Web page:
If we are trying to look at the world in a purely ‘System1/2’ way, then we are in danger of stripping out all the culture, history and learning that makes up how we answer a question. Take the following example by Kahneman to demonstrate ‘System 1’ thinking:
An individual has been described by a neighbour as follows: “Steve is very shy and withdrawn, invariably helpful but with very little interest in people or in the world of reality. A meek and tidy soul, he has a need for order and structure, and a passion for detail.” Is Steve more likely to be a librarian or a farmer?
Most people reply that Steve is more likely to be a librarian than a farmer. This is because Steve, in fact, resembles a librarian more than a farmer. Associative memory quickly creates a picture of Steve as a librarian.
However, what we don’t think about is that there are five times as many farmers as librarians in the US and that the ratio of male farmers to male librarians is even higher. So, the right answer in this instance should be ‘farmer’. The fact is that base rates simply don’t get taken into account and thus we get it wrong. ‘System 2’ has failed to engage. It would appear that our ‘System 1’ minds have led us to an inaccurate response.
But what does this mean? Our culture encourages a certain view of the world in which librarians are seen as shy and withdrawn. We use this learning over many years of being exposed to movies, books, and real-life examples to give an instant answer. It is only if we ignore all this accumulated experience and knowledge and just focus on the question in isolation that it can appear if we are ‘wrong”.
Hence, we are only ‘wrong’ if we look at the answer as an intellectual exercise in isolation from our broader lives. Which rather begs the question of how useful it is to think of survey questions as either ‘System 1’ or ‘System 2’. There is a wider context which influences the way we respond, it is not just a function of the way in which we process information in a fast or slow manner. Our answers to survey questions will often, in fact, have been slowly shaped by many years of learning so for much of the time we can argue they are ‘system 1’ responses.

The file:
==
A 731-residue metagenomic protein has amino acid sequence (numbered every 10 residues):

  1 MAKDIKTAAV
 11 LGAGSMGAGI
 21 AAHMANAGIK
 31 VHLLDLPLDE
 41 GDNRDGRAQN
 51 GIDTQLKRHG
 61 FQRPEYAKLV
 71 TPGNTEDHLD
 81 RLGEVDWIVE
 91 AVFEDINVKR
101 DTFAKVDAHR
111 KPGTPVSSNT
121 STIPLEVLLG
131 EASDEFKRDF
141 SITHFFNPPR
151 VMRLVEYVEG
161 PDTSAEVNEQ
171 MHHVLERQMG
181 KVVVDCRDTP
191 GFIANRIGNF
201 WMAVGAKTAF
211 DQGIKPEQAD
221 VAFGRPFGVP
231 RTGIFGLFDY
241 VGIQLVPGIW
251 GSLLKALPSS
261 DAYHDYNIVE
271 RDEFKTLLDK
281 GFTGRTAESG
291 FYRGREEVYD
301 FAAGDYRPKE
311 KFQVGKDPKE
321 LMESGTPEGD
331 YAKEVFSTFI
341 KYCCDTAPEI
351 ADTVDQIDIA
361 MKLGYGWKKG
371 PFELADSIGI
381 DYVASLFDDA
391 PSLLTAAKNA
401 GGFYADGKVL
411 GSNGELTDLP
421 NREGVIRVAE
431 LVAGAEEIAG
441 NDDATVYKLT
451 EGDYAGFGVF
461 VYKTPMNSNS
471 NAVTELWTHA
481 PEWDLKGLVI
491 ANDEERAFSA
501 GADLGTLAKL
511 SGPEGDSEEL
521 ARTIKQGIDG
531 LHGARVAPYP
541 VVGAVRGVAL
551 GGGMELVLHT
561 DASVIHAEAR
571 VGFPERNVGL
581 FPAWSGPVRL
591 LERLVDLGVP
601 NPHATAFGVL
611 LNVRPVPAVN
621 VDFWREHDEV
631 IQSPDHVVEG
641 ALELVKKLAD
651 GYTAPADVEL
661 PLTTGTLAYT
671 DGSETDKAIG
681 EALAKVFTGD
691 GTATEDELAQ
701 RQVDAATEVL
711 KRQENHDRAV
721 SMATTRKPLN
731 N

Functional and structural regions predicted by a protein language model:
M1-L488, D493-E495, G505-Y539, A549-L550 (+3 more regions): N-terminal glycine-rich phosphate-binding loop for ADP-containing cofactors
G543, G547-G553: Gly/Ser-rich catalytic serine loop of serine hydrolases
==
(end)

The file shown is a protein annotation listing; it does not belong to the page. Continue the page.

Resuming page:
Self-reporting ‘System 1’ behaviours
We certainly don’t decide what to buy unconsciously. We may not deliberate on our choice of toilet cleaner but we don’t turn into zombies when we are shopping only to be surprised to find it in our bag when we get home.
Having said that, there is no doubt that we have habitual routines that we rarely reflect on, with the reasons for these habits lost in the distant past. Of course, we may not be able to say why we always purchase a particular brand. Maybe it is because it was always the toilet cleaner that was used when we were growing up. Maybe it was due to the last advert we saw. The options are endless. But we are still able to comment on what we like / dislike about the toilet cleaner – we just may not be able to say why we habitually purchase that particular brand.
And even then, we are all capable of talking about our experience with low involvement activities. I can tell you about how I ride my bicycle as although it’s a fairly automatic behavior, we are not zombie cyclists. Of course, some people are better at examining and talking about this than others – which is why some people make better teachers than others. Market research practitioners have long been experts at the careful crafting of surveys to help people explore and report what they do in these less reflective moments, intuitively identifying and challenging the limits of what people can self-report.
The notion that surveys are not fit for purpose for exploring low involvement (‘System 1’) consumer behaviour is missing the point. Behaviours in these mindsets are available for exploration through surveys. We need careful and intelligent survey design which respects the limits of self-reflection. Unfortunately, many survey designers themselves have failed to understand that point, resulting in poor quality research which has not exactly helped them make a strong case.